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25 December 2005

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New sex discrimination law reminder


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Employers in Peterborough have been reminded that they may need to update their sex discrimination policies due to new legislation that has just come into force.

Peterborough-based Greenwoods Solicitors LLP says that there is now, for the first time in UK law, an express definition of harassment on the grounds of a person's sex, including, importantly, sexual harassment.

The new regulations also update the definition of indirect discrimination, expressly allow ex-employees to bring claims for sex discrimination and set an eight week time limit for responses to sex discrimination questionnaires.

Robert Dillarstone, head of employment law at Greenwoods, said: "This new legislation means that the definition of harassment is consistent among all of the discrimination laws and goes a long way towards making this area of law much clearer for both employers and employees.

"Employers need to check their sex discrimination polices to ensure that they are up to date with current legislation. Greenwoods is able to offer knowledgeable advice to businesses which need clarification on how the law affects them.

"Also in force this month is the mandatory use of new employment tribunal claim and response forms. These were first introduced back in October 2004 and the format of them is complex.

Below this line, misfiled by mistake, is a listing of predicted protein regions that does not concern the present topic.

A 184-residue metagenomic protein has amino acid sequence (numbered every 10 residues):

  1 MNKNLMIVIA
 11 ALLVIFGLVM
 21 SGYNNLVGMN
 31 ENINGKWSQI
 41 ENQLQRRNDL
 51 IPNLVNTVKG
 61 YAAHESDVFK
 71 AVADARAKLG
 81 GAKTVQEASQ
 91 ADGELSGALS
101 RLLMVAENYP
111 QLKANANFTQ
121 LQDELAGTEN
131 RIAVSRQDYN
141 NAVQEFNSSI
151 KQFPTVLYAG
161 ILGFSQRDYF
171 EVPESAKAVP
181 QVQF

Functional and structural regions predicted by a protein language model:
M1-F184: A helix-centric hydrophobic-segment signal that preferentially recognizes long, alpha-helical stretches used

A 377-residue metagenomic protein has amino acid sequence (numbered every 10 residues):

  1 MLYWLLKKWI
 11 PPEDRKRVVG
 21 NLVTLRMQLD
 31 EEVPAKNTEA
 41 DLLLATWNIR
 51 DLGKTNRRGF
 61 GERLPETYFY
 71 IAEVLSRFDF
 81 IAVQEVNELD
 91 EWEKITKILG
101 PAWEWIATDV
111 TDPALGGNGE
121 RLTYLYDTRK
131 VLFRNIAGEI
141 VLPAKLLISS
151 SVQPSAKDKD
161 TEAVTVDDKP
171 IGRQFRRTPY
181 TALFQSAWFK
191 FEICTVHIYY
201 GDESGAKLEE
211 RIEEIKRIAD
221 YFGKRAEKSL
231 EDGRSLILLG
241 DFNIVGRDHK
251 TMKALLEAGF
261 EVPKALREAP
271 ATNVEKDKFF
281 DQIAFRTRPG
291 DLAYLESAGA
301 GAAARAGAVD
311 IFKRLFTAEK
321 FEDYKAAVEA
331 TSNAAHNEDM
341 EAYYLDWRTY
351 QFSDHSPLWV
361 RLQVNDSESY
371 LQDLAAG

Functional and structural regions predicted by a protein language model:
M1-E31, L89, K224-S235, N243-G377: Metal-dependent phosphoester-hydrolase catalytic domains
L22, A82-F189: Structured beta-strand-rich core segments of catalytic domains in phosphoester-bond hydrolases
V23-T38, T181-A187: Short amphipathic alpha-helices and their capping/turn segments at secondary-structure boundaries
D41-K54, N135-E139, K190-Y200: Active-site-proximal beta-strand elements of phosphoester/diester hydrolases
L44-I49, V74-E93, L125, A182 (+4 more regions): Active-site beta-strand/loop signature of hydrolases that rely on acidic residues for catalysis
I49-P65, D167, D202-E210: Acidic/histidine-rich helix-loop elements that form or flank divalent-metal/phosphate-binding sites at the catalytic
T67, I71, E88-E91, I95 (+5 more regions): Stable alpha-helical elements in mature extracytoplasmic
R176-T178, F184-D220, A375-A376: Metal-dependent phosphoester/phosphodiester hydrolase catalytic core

"It is worth employers bearing in mind that if the forms are incorrectly completed they automatically get returned to them. This may result in tribunal time limits overrunning. We are happy to help employers save time and resources by applying our expertise in this area and helping them understand the process and its implications."

Another key employment law development has been the shelving of the proposed EU Directive on temporary agency workers. This directive, which would have afforded temps the same terms and conditions as permanent staff has, following a raft of opposition, been put on hold for the foreseeable future.

Robert Dillarstone added: "This is very good news for employers. Businesses need to be able to use temporary staff in a flexible way. The proposed directive in its current form would have seriously infringed the rights of employers to effectively conduct their operations." 

October 2005

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